Supreme Court Takes on Eight New Cases, One about Religious Employee Accommodations

The Supreme Court recently agreed to consider what employers should be required to do to accommodate their religious employees, among eight cases that were added to its docket.

The cases are anticipated to be argued in April. Justices will consider what accommodations employers must make for their spiritual employees in one case involving a former postal employee. The case will be considered after several cases involving religious plaintiffs have fared well in court. 

Under a federal law concerning civil rights, employers can’t discriminate against any employee because of their religion. The law states employees’ religious practices must be accommodated unless the employer can demonstrate that it is creating an “undue hardship” to the business.

Justices are being asked to reconsider a Supreme Court case from 1977 that challengers claim lower courts almost always side with the employer “whenever an accommodation would impose any burden.”

The case the justices will hear involves a former postal worker in Pennsylvania, Gerald Groff. Groff, a Christian, said his religious beliefs require him not to work Sundays. While Groff’s bosses initially accommodated him but then ended the accommodations. Groff eventually resigned and filed a suit against the post office. So far, two lower courts have ruled against him. 

Other cases the justices will be hearing include:

—A case involving a 94-year-old woman from Minnesota who fell behind on her property taxes and then had her home seized by local authorities. 

After Hennepin County seized Geraldine Tyler’s home, the county sold it for $40,000 as payment for around $15,000 in penalties, costs, interest, and property taxes. However, the county kept all of the money. 

Lawyers for Tyler say the practice, which is a version used in around a dozen states, violates two provisions of the constitution, taking property without fair payment and barring excessive fines. 

—A case reviving lawsuits filed by whistleblowers that claimed that pharmacy and supermarket chains Safeway and Supervalu Inc. overcharged government healthcare programs for prescription drugs by hundreds of millions of dollars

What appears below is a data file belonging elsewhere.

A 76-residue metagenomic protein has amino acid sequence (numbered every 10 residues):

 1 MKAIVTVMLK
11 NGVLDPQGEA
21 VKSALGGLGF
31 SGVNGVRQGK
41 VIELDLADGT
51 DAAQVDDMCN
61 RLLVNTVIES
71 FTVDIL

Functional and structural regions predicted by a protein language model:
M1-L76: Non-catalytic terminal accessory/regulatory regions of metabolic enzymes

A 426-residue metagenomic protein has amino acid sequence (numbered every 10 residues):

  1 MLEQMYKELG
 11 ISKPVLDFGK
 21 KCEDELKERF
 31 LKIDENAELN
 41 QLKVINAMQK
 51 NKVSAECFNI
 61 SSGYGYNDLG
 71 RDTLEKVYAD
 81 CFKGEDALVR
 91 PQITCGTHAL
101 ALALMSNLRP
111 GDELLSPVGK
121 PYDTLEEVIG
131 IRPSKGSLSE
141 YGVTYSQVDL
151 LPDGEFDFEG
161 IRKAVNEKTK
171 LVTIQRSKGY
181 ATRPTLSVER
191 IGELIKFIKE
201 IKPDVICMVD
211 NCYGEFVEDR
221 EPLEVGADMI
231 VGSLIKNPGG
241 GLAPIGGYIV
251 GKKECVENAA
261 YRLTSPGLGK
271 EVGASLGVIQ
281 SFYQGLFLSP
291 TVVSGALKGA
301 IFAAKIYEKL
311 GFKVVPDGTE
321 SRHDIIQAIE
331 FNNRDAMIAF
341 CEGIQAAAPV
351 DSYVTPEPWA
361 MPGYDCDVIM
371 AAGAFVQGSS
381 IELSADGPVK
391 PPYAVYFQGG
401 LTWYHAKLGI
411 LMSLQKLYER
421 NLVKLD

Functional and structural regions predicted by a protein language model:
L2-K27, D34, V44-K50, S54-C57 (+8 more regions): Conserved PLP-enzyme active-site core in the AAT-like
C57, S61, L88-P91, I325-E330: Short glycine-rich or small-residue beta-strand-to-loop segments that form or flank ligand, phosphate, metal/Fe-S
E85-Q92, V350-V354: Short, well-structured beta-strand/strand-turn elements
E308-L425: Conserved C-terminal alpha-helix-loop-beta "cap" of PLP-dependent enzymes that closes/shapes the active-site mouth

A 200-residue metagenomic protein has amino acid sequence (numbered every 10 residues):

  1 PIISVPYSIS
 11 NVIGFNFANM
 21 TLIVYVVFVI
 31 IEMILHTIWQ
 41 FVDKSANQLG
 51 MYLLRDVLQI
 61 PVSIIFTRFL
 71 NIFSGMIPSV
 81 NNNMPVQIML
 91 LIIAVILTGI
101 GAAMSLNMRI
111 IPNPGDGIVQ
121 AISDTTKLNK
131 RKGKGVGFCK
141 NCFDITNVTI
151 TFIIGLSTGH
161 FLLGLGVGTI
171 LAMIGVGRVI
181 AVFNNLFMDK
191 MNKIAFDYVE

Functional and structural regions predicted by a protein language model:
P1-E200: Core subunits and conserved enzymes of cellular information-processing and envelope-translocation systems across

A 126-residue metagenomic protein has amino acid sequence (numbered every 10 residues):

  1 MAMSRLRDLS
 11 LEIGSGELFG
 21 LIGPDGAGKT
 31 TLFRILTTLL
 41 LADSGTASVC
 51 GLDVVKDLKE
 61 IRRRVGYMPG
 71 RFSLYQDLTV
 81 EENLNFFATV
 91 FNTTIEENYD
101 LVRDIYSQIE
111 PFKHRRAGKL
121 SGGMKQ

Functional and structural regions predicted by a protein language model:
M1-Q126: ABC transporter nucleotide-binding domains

Justices also agreed to hear whistleblowers’ appeals. They alleged companies defrauded Medicaid and Medicare when retail prices for generic prescription drugs were reported, even though they had primarily been sold to customers at steeply discounted prices.

The lawsuits stem from the effort from the companies to match a 2006 decision made by Walmart to offer 30-day supplies of several generic drugs for $4.

Safeway and Supervalu matched the discounted price at their pharmacies but reported a much higher “usual and customary” price to several states and the federal governments when asking for reimbursement.

According to court filings, a whistleblower expert in the Safeway lawsuit testified that the business received $127 million more than it would have received if it had disclosed the discounted price.

In the Supervalu case, the whistleblower said the company had also matched Walmart’s discounted price for 11 years, amounting to 6.3 million times, according to court papers. The 7th United States Circuit Court of Appeals dismissed both cases, maintaining that the companies’ decisions to report the higher prices were “not objectively unreasonable.”

When asking the high court to reject the appeals, Supervalu’s lawyers wrote that the appropriate price to report “may seem easy enough to determine in the abstract, but it is far from simple.”

The Biden administration is standing behind the whistleblowers. 

—The case of Billy Raymond Counterman, a man who was charged with stalking a musician in Colorado on Facebook, sending her repeated messages over two years. Although Counterman argued the messages were protected free speech, a court determined them unprotected “true threats.” Counterman was ultimately sentenced to over four years in prison. A court of appeals also ruled against him. The Supreme Court will also consider what prosecutors must show to determine whether a statement is a “true threat.”